ANV200 arrives in the office just in time to help me with a move. How did it work? Read on to find out.
Once upon a time, buying a van in the U.S. didn’t involve flip-down video screens and stain-resistant fabrics.
Yes, in the days before they were “mini” and carrying kids, vans primarily were used for transporting stuff, and lots of it.
The humble cargo van never went away (helloE-Series, er, Transit) but it has been rethought in recent years by some automakers.
First came’s decision a few years back to bring the small-but-not-mini Transit Connect to the United States from Europe, recognizing business owners with small goods to transport didn’t need as much van as the E-Series, Mercedes-Benz Sprinter or Chevy Express offered.
Last yearfollowed Ford’s entry into the small cargo-van segment, bringing over its European model, the NV200.
I had the chance on a recent weekend to drive an NV200 Cargo van, a $23,645 SV grade with’s 2.0L 4-cyl. gasoline engine mated to the automaker’s nearly-standard transmission, a CVT.
The NV keys arrived in our office at the right time, just after my husband and I had moved to a new home. We still own our old house and still had plenty of stuff in it that needed to go.
So last Friday evening we made the first of many trips between the old place and the new place, repeatedly loading and unloading our NV, which had some niceties such as remote keyless entry, power-heated exterior mirrors and, in a $950 technology package, a rearview monitor and Nissan’s telematics system.
Perhaps the best feature of the NV is its double sliding doors. With these you don’t need to worry about carrying a heavy box up to the “wrong” side of the vehicle. And with both doors sliding both spouses can be loading cargo. Ah, marital bliss.
The doors open and slide easily enough, although getting them to stay open sometimes requires a gentle-but-firm slam backward to stop them moving.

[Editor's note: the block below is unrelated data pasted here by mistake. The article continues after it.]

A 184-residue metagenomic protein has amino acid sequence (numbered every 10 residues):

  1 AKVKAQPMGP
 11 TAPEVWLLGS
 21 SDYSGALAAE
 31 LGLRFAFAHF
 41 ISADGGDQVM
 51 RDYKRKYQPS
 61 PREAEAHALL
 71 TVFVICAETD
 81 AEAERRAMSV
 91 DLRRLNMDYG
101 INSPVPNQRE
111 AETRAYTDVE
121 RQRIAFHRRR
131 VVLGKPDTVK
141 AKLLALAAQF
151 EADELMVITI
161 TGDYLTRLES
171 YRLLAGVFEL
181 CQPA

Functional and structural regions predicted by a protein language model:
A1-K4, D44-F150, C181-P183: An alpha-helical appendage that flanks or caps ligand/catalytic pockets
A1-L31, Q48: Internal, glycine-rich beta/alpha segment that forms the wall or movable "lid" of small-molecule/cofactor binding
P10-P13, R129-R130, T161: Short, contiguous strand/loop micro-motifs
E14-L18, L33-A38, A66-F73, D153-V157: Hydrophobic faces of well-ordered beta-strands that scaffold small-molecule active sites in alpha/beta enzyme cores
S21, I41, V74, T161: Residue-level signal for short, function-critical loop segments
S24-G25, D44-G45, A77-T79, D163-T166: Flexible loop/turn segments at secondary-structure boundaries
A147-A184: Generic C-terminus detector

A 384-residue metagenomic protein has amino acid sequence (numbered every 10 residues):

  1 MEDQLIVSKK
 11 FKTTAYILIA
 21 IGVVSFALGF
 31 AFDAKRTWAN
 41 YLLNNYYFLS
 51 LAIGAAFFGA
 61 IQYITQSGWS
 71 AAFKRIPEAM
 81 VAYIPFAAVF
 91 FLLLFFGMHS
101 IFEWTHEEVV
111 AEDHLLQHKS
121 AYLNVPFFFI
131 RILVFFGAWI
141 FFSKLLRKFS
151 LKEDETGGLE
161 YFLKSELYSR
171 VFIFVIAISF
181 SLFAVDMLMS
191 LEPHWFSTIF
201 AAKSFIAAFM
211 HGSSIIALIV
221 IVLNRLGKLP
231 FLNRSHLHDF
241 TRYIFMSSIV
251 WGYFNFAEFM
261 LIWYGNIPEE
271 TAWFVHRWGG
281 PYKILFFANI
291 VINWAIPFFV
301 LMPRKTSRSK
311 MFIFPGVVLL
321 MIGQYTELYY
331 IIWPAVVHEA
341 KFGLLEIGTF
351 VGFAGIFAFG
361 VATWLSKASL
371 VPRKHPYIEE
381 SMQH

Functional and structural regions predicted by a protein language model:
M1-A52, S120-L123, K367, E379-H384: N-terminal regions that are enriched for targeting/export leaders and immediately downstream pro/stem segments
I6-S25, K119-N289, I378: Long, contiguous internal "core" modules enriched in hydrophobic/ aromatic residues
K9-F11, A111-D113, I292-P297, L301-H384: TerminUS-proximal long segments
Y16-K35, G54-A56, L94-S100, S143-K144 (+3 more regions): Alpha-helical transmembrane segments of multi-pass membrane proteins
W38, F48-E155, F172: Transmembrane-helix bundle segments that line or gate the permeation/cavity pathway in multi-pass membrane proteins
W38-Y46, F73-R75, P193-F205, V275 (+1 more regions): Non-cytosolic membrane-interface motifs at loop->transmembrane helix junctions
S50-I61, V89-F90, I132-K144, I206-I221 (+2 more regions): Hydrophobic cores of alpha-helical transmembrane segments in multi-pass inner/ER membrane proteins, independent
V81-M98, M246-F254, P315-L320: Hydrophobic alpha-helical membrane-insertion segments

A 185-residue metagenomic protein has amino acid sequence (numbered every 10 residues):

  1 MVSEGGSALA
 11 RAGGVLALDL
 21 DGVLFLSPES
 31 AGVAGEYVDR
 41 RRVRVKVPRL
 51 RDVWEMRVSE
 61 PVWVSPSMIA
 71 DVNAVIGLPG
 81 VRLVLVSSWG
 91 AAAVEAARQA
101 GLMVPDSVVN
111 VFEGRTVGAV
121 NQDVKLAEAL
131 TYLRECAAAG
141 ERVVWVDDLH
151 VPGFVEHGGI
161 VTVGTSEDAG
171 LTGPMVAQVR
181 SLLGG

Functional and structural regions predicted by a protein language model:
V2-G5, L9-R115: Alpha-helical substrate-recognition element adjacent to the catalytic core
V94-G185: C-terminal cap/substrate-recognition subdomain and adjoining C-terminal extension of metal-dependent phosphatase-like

The rear doors are a standard 40/60-split design, which came in handy on Sunday when my husband wanted to transport two vintage bicycles without contorting them through the side openings.
The 82.8 ins. (2,103 mm) of cargo length behind the front seats, and 53.0 ins. (1,346 mm) of cargo height, is plenty of room for bikes to ride straight up on their kickstands.
As the bikes are slim we were able to pack plenty of boxes around them to stabilize them for the short-but-bumpy ride over to the new house.
Yes, one of my dislikes after hours of driving the NV was the not-well-damped suspension.
Riding with the bikes, and on Saturday a Craigslist-find metal bookshelf, in the back over pot-holed Metro Detroit roads exposes the need for better chassis tuning.
If I were a delivery driver who had to spend all day in this thing I’d probably crank the radio up and pop a couple Advil.
More sound deadening beyond a thin foam mat on the cargo floor also is needed to subdue the echoing that can come from driving around in a big empty metal box.
While our NV lacked side windows it did have rear glass, a $190 option on the SV grade. This was helpful but backing down our long driveway still was a slow and careful endeavor.
The rear camera was only semi-helpful. Bright sun washed out its picture half the time.
Climbing out was easy enough, but A-pillar-mounted grab bars are needed for easier entry – there’s nothing for the driver to grab for leverage other than the steering wheel.
Seats are supportive and storage spaces plentiful, with pockets in between the front seats and on both front doors. Standard power windows and door locks and non-standard satellite radio also were appreciated.
All in all, my husband and I were impressed with the NV200.
I think, after renting a large, unwieldy U-Haul truck two weeks ago, I’d almost rather move in multiple trips in an NV200 or similarly sized van, which brings up a possible business venture for Nissan, Ford, and Chevrolet, the latter of which will be selling its version of the NV200 this year.
Near as I can tell, none of the usual moving-van suspects offer small commercial-van rentals. Memo to marketing!